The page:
Orphan Rug Display and Genocide Recognition by White House

The Armenian Orphan Rug

White House tells Asbarez that Turkey should acknowledge its past


After Rep. Adam Schiff reported Wednesday that the White House will be exhibiting the Armenian Orphan Rug in November, a senior Obama Administration official told Asbarez in an email that the “President and other senior Administration officials have repeatedly acknowledged as historical fact and mourned the fact that 1.5 million Armenians were massacred or marched to their deaths in the final days of the Ottoman Empire, and stated that a full, frank, and just acknowledgement of the facts is in our all interests, including Turkey’s, Armenia’s, and America’s.”

“One of the principles that has guided the Administration’s work in this area, and in atrocity prevention more broadly, has been that nations grow strong by acknowledging and reckoning with painful elements of their pasts, and that doing so is essential to building a foundation for a more just and more tolerant future,” added the official.

This clarification by the White House was made to Asbarez after an initial statement that merely stated that the rug “is a reminder of the close relationship between the people of Armenia and the United States,” and that it was presented to US President Calvin Coolidge “in recognition of the humanitarian assistance rendered by the American people to displaced Armenian orphans,” without emphasizing how the orphans came to be and failing, once again, to characterize the events of 1915 to 1923 as Genocide.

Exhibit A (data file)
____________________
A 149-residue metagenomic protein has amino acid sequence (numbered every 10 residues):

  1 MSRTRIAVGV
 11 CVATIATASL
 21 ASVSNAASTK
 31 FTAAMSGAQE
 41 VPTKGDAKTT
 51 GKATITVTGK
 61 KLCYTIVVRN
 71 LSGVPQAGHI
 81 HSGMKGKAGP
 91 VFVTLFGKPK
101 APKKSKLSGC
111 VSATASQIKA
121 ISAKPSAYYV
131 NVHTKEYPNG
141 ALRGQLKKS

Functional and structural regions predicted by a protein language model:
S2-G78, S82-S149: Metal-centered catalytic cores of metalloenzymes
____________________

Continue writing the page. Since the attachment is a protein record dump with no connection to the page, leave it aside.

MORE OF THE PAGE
The announcement about the November exhibit rightfully prompted the Armenian National Committee of America to call on President Obama to characterize the rug in its proper manner.

“If President Obama’s decision to publicly exhibit the Armenian Orphan Rug is to represent a symbol of real progress, the White House Visitor Center Exhibit will clearly and unequivocally reference the still unpunished crime that led to its creation – the Armenian Genocide,” said Aram Hamparian, Executive Director of the Armenian National Committee of America.

“If, on the other hand, the exhibit purposefully evades the rug’s proper characterization, the President’s decision to display this artwork will be seen as yet another cynical substitute for the very progress he promised the American people and will be further evidence of his continued enforcement of Turkey’s gag-rule on speaking truthfully regarding the Armenian Genocide,” added Hamparian.

The Ghazi Rug, which is also known as the Armenian Orphan Rug, was a labor of love by orphans who were rescued from the Armenian Genocide by American aid workers as part of the Near East Relief campaign that was mandated by the US President and legislated by Congress in 1915 and 1916 respectively. The entire US population was mobilized to assist the Armenians of the Near East and as a result millions of Armenians were rescued from the Genocide, among them hundreds of thousands of orphans.